Is it harsh? Yes. Is it cold? Definitely. Is it accurate? Sadly, it is. This speech reveals something sad, but relevant. We, as a free and modern society, care about results and what others can do for us. If we’re not “closing,” then why should we be accepted? We aren’t entitled to all the love, sex, and satisfaction we want. We have to earn it.

This is why rejection feels so awful within our culture. When someone rejects us, we feel like we’re being denied something we’re owed. We want sex. We want love. We want it from this specific person. How dare they reject us! Say that out loud to a mirror and see if it sounds right. It shouldn’t.

So what’s the solution? I don’t like to just complain about things on this blog. I do like to leave some slivers of hope in the mix. In this case, I do hold out some hope that changes in technology will help us overcome a culture that makes rejection worse.

We’re entering a world where we can interact and inform one another more effectively than ever. Social media, online dating, and smartphones give us an ability to find others who share our passions. It gives us a chance to circumvent the worst rejection in some cases.

That said, technology can only do so much. For us to really minimize the pain of rejection, certain parts of our culture and our sexual practices need to be reassessed. What parts am I talking about? Well, that’s a discussion for another post.

Thanks again to InsidiousTemptation for suggesting this topic. I appreciate it. If anyone else has ideas on topics of discussion, feel free to let me know in the comments.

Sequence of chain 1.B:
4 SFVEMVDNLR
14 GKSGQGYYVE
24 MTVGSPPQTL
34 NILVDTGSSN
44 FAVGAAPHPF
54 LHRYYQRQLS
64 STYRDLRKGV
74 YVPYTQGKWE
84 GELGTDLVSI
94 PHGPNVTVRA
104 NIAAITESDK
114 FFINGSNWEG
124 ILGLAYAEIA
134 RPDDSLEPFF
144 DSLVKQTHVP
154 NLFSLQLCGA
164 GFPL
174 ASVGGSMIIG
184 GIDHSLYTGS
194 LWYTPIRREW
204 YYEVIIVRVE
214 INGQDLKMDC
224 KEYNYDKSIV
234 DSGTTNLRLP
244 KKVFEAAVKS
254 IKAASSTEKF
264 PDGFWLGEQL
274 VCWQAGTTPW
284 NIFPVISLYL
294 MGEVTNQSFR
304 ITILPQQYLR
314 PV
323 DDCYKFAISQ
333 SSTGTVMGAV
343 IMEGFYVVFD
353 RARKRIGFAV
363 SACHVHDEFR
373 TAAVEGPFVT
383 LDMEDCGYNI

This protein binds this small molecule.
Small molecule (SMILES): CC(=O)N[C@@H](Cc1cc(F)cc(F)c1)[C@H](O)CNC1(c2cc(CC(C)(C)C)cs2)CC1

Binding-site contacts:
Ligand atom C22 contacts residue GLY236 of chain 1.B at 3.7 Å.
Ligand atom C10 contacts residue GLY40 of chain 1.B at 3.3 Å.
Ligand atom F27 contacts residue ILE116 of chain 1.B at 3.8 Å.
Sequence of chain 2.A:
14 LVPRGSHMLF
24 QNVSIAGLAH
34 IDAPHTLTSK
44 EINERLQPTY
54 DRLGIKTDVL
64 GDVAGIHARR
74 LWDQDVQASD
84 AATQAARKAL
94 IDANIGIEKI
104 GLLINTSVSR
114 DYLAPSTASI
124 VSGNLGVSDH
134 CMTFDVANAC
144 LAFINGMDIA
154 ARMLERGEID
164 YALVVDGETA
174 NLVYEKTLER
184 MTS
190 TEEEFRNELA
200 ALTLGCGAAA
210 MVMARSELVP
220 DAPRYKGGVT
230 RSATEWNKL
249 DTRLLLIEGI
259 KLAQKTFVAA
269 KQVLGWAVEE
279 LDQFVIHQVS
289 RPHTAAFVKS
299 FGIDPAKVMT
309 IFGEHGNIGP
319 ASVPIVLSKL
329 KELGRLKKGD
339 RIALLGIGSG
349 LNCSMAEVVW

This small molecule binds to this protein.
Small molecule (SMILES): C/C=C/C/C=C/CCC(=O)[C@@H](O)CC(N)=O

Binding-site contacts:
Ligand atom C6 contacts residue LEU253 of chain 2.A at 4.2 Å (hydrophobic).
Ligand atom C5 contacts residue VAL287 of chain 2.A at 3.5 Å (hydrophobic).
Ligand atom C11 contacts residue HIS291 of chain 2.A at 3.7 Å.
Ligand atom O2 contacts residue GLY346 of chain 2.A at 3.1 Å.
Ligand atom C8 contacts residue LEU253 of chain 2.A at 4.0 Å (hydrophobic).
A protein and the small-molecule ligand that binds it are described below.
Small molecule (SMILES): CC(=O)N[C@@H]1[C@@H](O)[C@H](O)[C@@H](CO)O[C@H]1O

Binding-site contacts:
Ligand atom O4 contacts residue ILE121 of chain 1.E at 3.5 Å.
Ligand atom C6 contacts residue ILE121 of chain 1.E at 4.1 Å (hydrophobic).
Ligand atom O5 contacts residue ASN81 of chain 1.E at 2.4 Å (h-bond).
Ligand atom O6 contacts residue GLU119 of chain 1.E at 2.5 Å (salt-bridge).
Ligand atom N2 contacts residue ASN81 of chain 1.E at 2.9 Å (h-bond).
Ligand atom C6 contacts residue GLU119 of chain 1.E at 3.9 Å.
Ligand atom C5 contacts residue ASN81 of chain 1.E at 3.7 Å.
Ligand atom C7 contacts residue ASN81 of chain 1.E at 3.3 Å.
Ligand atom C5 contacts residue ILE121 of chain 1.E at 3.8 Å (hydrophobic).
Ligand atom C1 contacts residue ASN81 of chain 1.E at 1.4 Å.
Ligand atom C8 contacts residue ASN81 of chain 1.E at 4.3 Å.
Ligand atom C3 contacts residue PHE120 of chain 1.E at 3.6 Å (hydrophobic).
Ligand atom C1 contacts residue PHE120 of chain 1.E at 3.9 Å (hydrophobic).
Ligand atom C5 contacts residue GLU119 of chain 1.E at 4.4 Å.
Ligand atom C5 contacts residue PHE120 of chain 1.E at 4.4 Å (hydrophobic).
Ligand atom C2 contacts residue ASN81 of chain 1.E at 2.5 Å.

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“The Big Game” Update – REJECTED

I wasn’t going to post anything today. I’m still recovering from a long week of traveling. I’m also working on a post exploring something I hinted at earlier this month, but I think this is worth mentioning, if only to provide an overdue update of sorts.

About a month ago, I completed my manuscript for my new BDSM-heavy story, “The Big Game.” I felt confident about this because it’s a simple, concise BDSM story that can give BDSM fans exactly what they want. I submitted it to two publishers that specialize in BDSM erotica. I thought I did enough to warrant at least a discussion. Turns out, I was wrong.

Of the two publishers I submitted to, one responded and sadly, it was a rejection letter. They didn’t provide specifics. They just said they discussed this manuscript and decided it wasn’t for them. It’s a major disappointment. Then again, this is the most typical response I’ve gotten from my work thus far. I like to think I’m used to rejection, but that doesn’t make it any less frustrating.

As a result, I looked up a couple other BDSM and/or erotica publishers and submitted to them as well. It’ll probably take a while for them to get back to me, but I’m still going to roll the dice on “The Big Game” before I resort to self-publishing again. I’ll keep my fingers, toes, and whatever other body parts I can manage crossed in hopes that someone takes a chance on me. With Crimson Frost still not responding, I’m still in search of my first break. I believe it’ll come. It just may take a while.

When you think about it, it’s kind of like a great orgasm. You have to build towards it, but it’s so worth the wait.